The Curse of Bigness, by Columbia University Law Professor Tim Wu, examines the monopolization movement through the lens of antitrust law, primarily the Sherman Antitrust Act from its inception in 1890 to today. This slim book tackles an enormous and complex problem in succinct narrative that is fluid and technically precise. Short on jargon and big on describing constitutional history in simple terms, you don’t have to be an antitrust lawyer to understand how corporate monopolies are dictating the course of economic policy in America.
There was a time when antitrust laws had teeth. Antitrust laws used to prevent monopolies from dominating our free market economy. Justice Louis Brandeis, who served on the Supreme Court from 1916 to 1939, recognized that concentrated power in any form, whether the power was governmental, institutional or corporate, was dangerous to democracy and a threat to our constitutional design. Louis Brandeis cared about the economic conditions under which life is lived, and the effects of the economy on one’s character and on the nation’s soul. He fervently believed that institutions should be built to human scale, and that human beings should be able to pursue the right to have a good life, and not merely exist.
Under Brandeis’ leadership on the Supreme Court, the enforcement of antitrust law provided a final check, reining-in absolute private power. Brandeis battled with J.P. Morgan over the New Haven Railroad and was implacable about maintaining ethical standards. President Theodore Roosevelt also took on J.P. Morgan. Roosevelt’s battle with John D. Rockefeller took on legendary, if not epic, proportions. The efforts of both Brandeis and Roosevelt emboldened the Sherman Antitrust Act and gave it teeth.
Later, the Celler–Kefauver Act, known as the Anti-Merger Act of 1950, gave the government the ability to prevent vertical mergers and conglomerate mergers which could limit competition. The thinking was that the practice of competition would be seriously hampered if a particular merger—that was under review—was allowed to happen. Justice William Douglas once said, “Power that controls the economy should be in the hands of elected representatives of the people, not in the hands of an industry oligarchy.”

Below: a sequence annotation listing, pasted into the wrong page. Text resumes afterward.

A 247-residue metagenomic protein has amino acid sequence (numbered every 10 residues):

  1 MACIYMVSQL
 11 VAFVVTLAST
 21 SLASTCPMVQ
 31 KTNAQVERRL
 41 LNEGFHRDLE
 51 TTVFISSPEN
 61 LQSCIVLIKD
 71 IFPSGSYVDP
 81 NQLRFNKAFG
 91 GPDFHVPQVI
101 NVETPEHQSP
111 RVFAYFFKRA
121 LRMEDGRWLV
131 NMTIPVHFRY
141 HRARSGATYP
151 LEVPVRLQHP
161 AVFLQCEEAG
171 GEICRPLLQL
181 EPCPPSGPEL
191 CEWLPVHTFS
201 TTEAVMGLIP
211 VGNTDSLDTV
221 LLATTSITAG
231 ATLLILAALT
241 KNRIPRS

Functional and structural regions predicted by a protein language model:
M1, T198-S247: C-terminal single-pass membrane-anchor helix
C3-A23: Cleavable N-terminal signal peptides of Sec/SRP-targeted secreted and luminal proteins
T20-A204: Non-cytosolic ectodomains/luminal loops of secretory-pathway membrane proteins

Since Adam Smith, many economists and lawmakers have favored competition, deeming it to be necessary to create a fair marketplace, and they condemned monopolies. Then along came the Chicago School of Thought led by Aaron Director, who spearheaded the attack against the protections afforded by antitrust laws, asserting that competition produced weaker companies, inefficiency and higher prices passed on to consumers. Aaron Director influenced a number of colleagues, including Robert Bork, who believed in a laissez-faire economy, without regulation, in which the market worked out its own solutions.
Robert Bork was noted for his failed appointment to the Supreme Court during the Reagan era. During congressional hearings, there was widespread concern that Bork would undermine the economic policy achievements made by the Supreme Court under Chief Justices Earl Warren and Warren Berger. While Bork never made it to the Supreme Court, his influence carried enough weight to facilitate significant changes to antitrust laws. The new line of thinking sought to expunge the notion that monopolies stifled competition and fair play in a free market economy. Instead, antitrust laws sought to set a new standard—the mere standard of consumer harm. The consumer welfare standard became the measure of all things antitrust and posed a test: Is the consumer being harmed by the monopoly?